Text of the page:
Abrasive Blasting Guide
Abrasive blasting will produce an effect that may combine both a cleaning and finishing action. The finishing effect may vary by controlling such factors as hardness of the abrasive, abrasive particle size, velocity of abrasive stream, angle of abrasive gun, distance from the work, method of application and work flow.
As it is applied to preparation of surfaces prior to finishing, abrasive blasting is generally used to replace sanding, wire brushing and pickling. Ordinarily, no other cleaning is necessary because the blasted surface is chemically and mechanically cleaned.
Abrasive blasting can save from 25% to 75% of the time normally required by hand cleaning. Blasting is considered economical. The abrasives are relatively inexpensive and reusable. The general economical advantages of abrasive blasting lie in the reduction of man-hours required to clean and finish parts and needing only minimally trained personnel, yet still having high productivity per hour per dollar of equipment.
Abrasive blasting can make a good finish better and cleaner. It also produces a better tooth for bonding. It is estimated that the surface area of metal increases as much as ten times as a result of the abrasive impact action. This increases the surface to which paint, coating or plating can adhere.
Direct pressure machines require less pressure. Whereas a siphon machine is normally operated at 60-90 PSI, the direct pressure machines can function at 15-80 PSI. Operating at lower pressure reduces the work hardening of the surface and reduces warping of thin parts.
Most people sandblast at an air pressure that is too high. When you blast at pressures above 90 PSI, there is an excessive breakdown of the media and very little improvement of the cutting rate.
The Sandblast Gun
Abrasive blasting is supposed to be a scrubbing action, not a peening process. Therefore, the gun should always be aimed at a 60° to 45° angle to the surface being cleaned. When the gun is aimed at 90°, peening occurs and, due to the abrasive particles colliding with the abrasive bouncing off the surface, a very high rate of media wear occurs.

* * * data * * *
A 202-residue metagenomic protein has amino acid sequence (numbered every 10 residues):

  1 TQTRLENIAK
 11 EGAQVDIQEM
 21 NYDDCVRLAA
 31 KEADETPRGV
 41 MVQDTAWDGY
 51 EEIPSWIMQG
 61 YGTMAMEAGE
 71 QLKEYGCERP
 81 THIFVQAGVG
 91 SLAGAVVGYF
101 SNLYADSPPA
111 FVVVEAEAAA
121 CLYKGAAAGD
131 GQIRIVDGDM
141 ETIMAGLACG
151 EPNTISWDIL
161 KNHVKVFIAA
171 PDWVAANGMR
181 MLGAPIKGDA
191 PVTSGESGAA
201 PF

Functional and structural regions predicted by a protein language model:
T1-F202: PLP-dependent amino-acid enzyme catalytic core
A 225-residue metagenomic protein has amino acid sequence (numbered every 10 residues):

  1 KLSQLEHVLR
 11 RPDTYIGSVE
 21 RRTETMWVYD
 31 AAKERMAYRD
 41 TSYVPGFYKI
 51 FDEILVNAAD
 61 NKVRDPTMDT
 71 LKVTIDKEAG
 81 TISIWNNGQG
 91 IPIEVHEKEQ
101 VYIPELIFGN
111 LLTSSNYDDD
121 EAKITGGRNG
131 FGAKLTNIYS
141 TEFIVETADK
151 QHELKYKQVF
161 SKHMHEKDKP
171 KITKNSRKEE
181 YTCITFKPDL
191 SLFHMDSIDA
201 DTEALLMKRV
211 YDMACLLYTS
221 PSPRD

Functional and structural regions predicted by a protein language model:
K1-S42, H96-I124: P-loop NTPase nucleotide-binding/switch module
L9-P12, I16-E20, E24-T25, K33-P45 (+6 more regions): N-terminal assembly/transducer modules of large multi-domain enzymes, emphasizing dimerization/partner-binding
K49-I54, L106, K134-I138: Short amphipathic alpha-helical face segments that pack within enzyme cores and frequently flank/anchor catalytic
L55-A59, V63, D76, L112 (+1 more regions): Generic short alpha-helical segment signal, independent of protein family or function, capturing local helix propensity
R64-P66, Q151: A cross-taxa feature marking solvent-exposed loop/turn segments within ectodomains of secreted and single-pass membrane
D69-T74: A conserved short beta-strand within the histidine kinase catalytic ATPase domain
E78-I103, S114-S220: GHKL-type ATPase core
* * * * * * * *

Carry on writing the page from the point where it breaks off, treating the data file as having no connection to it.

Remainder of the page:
The gun in a siphon machine should be kept at least six inches from the surface being blasted. This allows the spray to spread out and cover a larger area. Blasting a larger circle allows for better overlap of the pattern and yields a more even and appealing finish. The direct pressure units can effectively operate at distances of one foot or more.
The Gun Nozzle
Nozzles made of tungsten carbide are the best choice. Settling for a less expensive, lower quality nozzle ultimately increases operational costs. If your compressor cannot keep up with the blaster, chose a smaller nozzle for the gun. If you have plenty of pressure at the gauge, but don’t seem to feel it at the gun, look for an obstruction in the abrasive pickup line or something stuck in the nozzle.
In a siphon machine, remember to change the air jet (behind the nozzle) every few nozzle changes. A worn air jet will deflect the flow in the gun and cause the abrasive to wear a hole in the side of the gun. If you have enough pressure at the gun, but very poor flow of abrasive, your nozzle is worn, there is a hole in the siphon tube pick-up hose, or the abrasive is so fine that it won’t flow down to the pickup area.
Replace the siphon hose on a regular basis. When the walls get too thin the hose will collapse and obstruct the flow.
Many types of finish may be obtained by the selection of abrasive and by the adjustment of air pressure in the blasting unit. The more commonly used abrasives are:
- Aluminum Oxide Grit (Standard)
- White Aluminum Oxide Grit
- Plastic Abrasive Grit (Urea, Melamine, Acrylic)
- Corn Cob Grit
- Walnut Shell Grit
- Glass Beads
- Pumice Grit
- Kramblast Crushed Glass Grit
- Silicon Carbide Grit
- Steel Grit
- Steel Shot
- And More
For the most efficient performance, when the abrasive in the machine has broken down too much, the entire load should be replaced. Adding new material to the old load greatly reduces the performance of the abrasive and increases the amount of dust.
If you are getting a sporadic flow of abrasive, it is being caused by fine material not flowing down to the pick-up area or too much pressure. Banging on the side of the cabinet hopper can test this. If the flow is good after this, your material is too fine or may be moist.
- Glass Beads can be used to texturize, descale, or remove light burrs and die-cast flash leaving a smooth bright satin finish. Used at 40 to 80 PSI.
- Abrasive Grits can be used for more aggressive work leaving a dull satin finish and are useful for creating a good surface for bonding. Use up to 120 PSI.
- Walnut Shell Grit can be used for deflashing thermoset plastics without destroying the original polish. Use 30 to 80 PSI.
Blasting machines occasionally cause shocks from static electricity. If the operator stands on a mat grounded to the machine and the gun is grounded to the cabinet, this will be eliminated. The cabinet can also be grounded to any conduit for insurance.
Try not to hold a part up to the window. This will cause frosting of the window and make it difficult to see inside.